I bought a car for £250.

Can you buy a £250 car
This car cost £250.

I bought a car for £250 from Auto Trader.
I wanted to know whether it was even possible to buy a car for that sort of price that would start and work (also, it fits the engine size requirements for the Mongol rally… or at least, it did before they revised them again. Fuck it, maybe I’ll drive the car to Mongolia without putting my name on an official list. ANARCHYYY!!!). It was being sold by a complete stranger. Getting a car for that price from a friend isn’t the same. Before I left home, I took out £30 insurance to cover 24 hours, ample time to get the car home, from where I could assess how bad this car was. Then I took a friend with me and we went on the bus (I don’t currently have a car) to inspect this car. There was literally one bus a day that went to where the car was for sale, so we took that one. If the car hadn’t been able to get us home again, we would have been in a pickle.

My friend helped me check that all the lights were working, then I took it for a test drive.
Reversing was almost impossible, because the steering was in serious disrepair, and it was worse at low speeds. The front door doesn’t close unless you reach around the door and push down the external handle while you close the door. It was too dark to really see any of the mechanical stuff so after verifying that it did, in fact, start and drive, I gave the former owners my £250 and took it off the premises.
The petrol light was on when I got the car, so my friend and I took it straight to the nearest petrol station and put £15 in the tank. I never fill the tank on a new car; I prefer to hedge my bets in case it breaks down halfway down the road (as happened a few years ago with a £399 car, which to date is the lowest amount of money I’d ever spent on a car, and it didn’t make it 10 miles away from the place I bought it before the oil pressure switch exploded).

Getting the car manouevred to the petrol pump was entertaining; some jackass had driven in through the exit and thought I in my crappy Seicento should get out of their way. Joke was on them because I was unwilling to reverse due to the steering issue. They literally waited, glaring at me, until I had fueled my car and I ended up driving around them to get my car out. Even with a steering issue, that Seicento had a very small turning circle; I was impressed. There were like five more cars behind me at that point and they were all facing the same direction as me, so jackass got boxed in by them pretty quickly. I circled the road around the petrol station to get to the air, as one of my tyres was virtually flat, but there was no way I could get to the air because of the angle and position of the air machine, so I gave up and went the 15 miles home without seeing to the tyre.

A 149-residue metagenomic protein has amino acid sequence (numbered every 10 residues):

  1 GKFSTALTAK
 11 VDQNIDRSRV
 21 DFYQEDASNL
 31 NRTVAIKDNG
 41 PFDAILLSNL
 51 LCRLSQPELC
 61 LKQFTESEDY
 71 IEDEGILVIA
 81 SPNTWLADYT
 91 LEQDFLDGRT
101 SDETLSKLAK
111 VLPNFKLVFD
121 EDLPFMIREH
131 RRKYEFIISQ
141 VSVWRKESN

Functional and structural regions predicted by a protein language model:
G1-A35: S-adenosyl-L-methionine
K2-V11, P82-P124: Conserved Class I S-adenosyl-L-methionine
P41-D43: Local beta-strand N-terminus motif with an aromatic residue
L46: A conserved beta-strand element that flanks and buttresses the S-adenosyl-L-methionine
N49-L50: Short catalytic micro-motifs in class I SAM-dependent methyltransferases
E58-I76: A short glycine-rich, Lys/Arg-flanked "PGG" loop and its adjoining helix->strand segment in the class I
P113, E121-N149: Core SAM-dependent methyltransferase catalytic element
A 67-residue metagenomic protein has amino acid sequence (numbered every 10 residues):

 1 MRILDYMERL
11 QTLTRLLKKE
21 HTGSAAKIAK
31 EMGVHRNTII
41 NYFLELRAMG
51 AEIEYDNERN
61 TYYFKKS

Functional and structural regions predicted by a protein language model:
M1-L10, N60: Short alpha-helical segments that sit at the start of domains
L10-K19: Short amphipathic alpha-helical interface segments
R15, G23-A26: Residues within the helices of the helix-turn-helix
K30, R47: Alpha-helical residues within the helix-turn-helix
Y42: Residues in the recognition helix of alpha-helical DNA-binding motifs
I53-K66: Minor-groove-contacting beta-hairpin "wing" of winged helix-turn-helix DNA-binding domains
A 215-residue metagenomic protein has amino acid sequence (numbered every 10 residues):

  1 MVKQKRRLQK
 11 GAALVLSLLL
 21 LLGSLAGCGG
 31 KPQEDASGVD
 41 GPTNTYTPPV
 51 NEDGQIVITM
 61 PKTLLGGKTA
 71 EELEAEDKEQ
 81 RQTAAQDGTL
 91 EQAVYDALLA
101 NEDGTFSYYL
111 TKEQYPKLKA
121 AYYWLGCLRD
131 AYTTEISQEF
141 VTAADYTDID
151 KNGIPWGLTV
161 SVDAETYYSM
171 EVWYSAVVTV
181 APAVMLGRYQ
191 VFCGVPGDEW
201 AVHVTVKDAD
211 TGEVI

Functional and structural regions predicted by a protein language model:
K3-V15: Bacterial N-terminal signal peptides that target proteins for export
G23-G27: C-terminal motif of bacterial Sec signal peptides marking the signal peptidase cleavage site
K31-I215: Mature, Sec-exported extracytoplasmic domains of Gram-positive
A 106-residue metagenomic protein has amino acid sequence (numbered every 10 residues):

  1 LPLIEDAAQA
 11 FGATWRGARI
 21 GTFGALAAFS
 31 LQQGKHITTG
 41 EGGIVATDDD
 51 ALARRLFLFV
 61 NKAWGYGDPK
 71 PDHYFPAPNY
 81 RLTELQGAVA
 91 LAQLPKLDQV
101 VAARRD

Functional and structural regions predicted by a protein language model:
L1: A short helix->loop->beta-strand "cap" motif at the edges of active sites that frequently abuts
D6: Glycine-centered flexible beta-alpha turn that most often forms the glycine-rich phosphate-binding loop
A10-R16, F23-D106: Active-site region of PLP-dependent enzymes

I dropped my friend off where she wanted to go, then I took my car home and parked it on the drive. I was so excited – I got my driveway re-designed in October and this is the first time I’ve gotten to park on it, as I haven’t had a car since June (the choice in October was fix the drive or buy a car). Then I slept and had a series of anxiety attacks as I’d run out of mental energy for anything. The next afternoon, in broad daylight, I decided to tackle the most urgent job: getting rid of the stickers that were obscuring the rear window. After ten minutes with a jug of boiling water, a scraping knife and a generous helping of Fairy liquid, I finished the stickers. The whole time I was doing that job, I could smell a very strong scent of petrol, so, after taking care of the flat tyre with my trusty footpump, I got down under the car.